logo
Wrong email address or username
Wrong email address or username
Incorrect verification code
back to top
Search tags: WWII
Load new posts () and activity
Like Reblog Comment
show activity (+)
review 2017-11-15 22:43
The Tower's Alchemist
The Tower's Alchemist (The Gray Tower Trilogy, #1) - Alesha Escobar

I received a free copy of this book from the Author Marketing Club in return

for an honest review

 

.

 

"British intelligence wants her spying skills. A vampiric warlock wants to steal her powers. The Master Wizards who trained her want her dead…"

 

The Tower's Alchemist, the first book of The Gray Tower Trilogy,  has an authentic WWII setting among spies and resistance fighters in Denmark, France, Spain and, of course, London.

 

The protagonist, Isabella (aka Emelie and Noelle) is an alchemist, one of the magicians working with the Allies against Hitler's Black Wolves (a kind of supernatural Gestapo). I identified with her immediately, from the very first paragraph, and stayed with her all the way through - no changes of viewpoint, thank heaven (or rather, thank Alesha Escobar). There is, however, an array of well-drawn characters surrounding her, many of whom elicit our sympathy - indeed, our love - as they struggle on against a seemingly invincible foe.

 

A great read if you are a WWII buff (I am), especially if you also suspect that there is a lot more going on behind the scenes in this world than 99.9% of us are ever aware of.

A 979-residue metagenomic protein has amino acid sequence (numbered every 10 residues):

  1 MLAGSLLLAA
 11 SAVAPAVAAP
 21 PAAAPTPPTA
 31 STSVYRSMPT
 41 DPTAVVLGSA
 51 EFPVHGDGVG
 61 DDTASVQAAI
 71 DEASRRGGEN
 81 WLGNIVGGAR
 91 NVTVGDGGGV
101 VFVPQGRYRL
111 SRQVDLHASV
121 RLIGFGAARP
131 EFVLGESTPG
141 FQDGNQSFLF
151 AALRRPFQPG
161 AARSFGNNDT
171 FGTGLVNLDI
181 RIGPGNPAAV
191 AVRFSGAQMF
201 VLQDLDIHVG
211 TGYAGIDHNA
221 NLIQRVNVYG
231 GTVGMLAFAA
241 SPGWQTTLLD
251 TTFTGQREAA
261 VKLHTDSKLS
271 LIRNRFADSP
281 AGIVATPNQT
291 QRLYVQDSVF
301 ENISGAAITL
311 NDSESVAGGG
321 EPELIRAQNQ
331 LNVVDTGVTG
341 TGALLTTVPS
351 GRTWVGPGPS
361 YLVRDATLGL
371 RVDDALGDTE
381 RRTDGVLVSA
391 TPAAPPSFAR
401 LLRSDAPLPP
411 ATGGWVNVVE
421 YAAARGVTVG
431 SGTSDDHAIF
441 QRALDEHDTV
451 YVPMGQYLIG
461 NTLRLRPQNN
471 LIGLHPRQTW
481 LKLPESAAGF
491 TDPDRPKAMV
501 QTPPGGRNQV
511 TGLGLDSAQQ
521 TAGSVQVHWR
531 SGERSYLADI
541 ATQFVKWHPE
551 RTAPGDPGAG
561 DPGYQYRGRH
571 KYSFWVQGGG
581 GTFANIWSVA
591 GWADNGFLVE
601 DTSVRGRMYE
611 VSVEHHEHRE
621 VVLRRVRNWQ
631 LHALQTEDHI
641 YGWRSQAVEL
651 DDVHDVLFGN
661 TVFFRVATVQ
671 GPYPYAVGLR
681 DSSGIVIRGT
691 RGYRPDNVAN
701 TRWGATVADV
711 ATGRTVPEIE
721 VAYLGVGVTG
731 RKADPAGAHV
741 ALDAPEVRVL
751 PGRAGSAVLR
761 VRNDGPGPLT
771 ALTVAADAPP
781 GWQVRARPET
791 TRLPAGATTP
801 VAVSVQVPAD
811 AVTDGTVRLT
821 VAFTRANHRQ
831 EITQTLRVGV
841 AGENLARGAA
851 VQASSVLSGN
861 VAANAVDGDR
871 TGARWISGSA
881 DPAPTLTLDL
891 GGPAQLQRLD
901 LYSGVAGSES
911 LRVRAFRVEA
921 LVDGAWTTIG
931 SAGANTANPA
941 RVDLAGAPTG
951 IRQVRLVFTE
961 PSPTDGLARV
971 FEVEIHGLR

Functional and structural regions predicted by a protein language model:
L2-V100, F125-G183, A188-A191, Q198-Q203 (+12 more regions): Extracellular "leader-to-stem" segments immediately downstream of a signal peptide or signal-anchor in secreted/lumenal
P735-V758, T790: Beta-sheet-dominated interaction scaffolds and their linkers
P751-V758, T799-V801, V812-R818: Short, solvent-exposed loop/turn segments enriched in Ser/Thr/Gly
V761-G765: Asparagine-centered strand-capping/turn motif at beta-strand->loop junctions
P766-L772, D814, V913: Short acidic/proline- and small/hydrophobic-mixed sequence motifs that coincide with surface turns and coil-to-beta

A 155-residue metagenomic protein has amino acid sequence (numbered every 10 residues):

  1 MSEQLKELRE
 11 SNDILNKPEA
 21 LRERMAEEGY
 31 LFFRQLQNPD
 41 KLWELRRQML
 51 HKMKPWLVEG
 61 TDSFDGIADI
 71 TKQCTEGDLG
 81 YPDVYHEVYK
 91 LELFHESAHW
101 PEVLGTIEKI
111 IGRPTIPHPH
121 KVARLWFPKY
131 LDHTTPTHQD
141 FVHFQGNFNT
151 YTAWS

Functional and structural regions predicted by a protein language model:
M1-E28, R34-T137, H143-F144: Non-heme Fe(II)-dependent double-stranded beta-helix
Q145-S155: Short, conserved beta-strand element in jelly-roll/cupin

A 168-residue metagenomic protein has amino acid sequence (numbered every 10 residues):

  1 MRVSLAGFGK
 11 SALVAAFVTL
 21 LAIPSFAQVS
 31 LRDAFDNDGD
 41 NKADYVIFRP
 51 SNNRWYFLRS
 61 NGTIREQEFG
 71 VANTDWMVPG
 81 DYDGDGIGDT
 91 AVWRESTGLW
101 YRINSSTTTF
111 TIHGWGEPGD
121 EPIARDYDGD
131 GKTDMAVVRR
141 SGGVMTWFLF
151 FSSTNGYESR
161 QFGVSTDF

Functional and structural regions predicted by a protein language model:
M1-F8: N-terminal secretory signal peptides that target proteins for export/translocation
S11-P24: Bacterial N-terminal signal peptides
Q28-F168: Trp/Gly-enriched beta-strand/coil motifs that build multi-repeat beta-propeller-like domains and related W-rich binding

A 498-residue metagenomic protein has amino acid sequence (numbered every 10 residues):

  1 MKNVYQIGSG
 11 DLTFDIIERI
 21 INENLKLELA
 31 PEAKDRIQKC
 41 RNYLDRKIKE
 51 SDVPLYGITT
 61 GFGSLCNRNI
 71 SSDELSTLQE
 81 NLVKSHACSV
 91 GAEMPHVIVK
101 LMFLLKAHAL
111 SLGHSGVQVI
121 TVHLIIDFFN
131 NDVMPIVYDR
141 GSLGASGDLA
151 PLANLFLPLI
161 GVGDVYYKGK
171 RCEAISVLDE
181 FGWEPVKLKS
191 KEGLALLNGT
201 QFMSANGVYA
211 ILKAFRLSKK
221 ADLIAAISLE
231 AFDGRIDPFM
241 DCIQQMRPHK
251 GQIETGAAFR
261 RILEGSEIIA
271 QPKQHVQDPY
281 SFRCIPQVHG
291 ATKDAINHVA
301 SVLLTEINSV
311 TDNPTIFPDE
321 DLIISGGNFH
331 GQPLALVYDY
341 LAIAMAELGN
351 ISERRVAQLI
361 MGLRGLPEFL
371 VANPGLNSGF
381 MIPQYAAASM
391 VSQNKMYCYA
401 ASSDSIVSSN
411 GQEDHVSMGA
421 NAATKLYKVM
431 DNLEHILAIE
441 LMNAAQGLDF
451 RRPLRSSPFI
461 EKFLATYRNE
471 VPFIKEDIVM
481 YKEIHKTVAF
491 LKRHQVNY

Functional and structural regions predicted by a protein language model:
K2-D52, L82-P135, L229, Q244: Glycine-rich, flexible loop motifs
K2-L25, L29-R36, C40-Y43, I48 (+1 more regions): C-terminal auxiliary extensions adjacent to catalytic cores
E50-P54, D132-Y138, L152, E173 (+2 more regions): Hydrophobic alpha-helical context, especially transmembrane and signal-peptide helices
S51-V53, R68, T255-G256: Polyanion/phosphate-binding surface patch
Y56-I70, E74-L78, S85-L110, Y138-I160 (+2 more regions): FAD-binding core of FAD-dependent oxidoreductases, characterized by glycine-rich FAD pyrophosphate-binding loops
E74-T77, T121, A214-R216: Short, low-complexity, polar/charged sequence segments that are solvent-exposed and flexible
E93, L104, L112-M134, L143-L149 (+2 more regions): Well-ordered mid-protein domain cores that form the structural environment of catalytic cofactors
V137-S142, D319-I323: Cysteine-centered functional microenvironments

Like Reblog Comment
show activity (+)
text 2017-10-30 00:51
Books I Read in October 2017
The Diamond Empire (A Diamonds Novel) - K'wan
Sing, Unburied, Sing: A Novel - Jesmyn Ward
Brazen - Katherine Longshore
The Longest Memory - Fred D'Aguiar
The Tragedy of Brady Sims (Vintage Contemporaries) - Ernest J. Gaines
The Nightingale - Kristin Hannah

I read 6 books in October and am pleasantly surprised. I thought I'd only read 2 or 3. Has that ever happened to you? My highly anticipated read was The Tragedy of Brady Sims by Earnest J. Gaines. It was also my biggest disappointment. I was not wowed by it and the interest I had for the build up in this short novellla wasn't and was what I thought it would be. The other shocker was Sing, Unburied, Sing by Jesmyn Ward. I connected with only one of the characters (the son Jojo) and the story was a bit of multiple stories I'd read before. I didn't enjoy Salvage the Bones by her either. I think I stopped 75% through. I don't think her style of writing is for me. However, she is well regarded, loved and accoladed. 

 

The Nightingale and The Longest Memory were the "show stoppers" this month. These stories gutted me. Oh, the pain I felt. These two books I would highly recommend to anyone. It doesn't matter if you pick them up today, next month or years from now. Put them on your tbr or wishlist and read them! You won't regret it, I promise. I'm clearing out my YA shelves and have donated hundreds to date. This last purge I decided to keep some series that I started and loved, but didn't finish. Brazen (Royal Circle) is one of those I decided to keep. I had already read Guilt and Tarnish and enjoyed them. Brazen didn't disappoint. I do love historical fiction. Longshore wrote these in a style I could enjoy as well as her intended audience.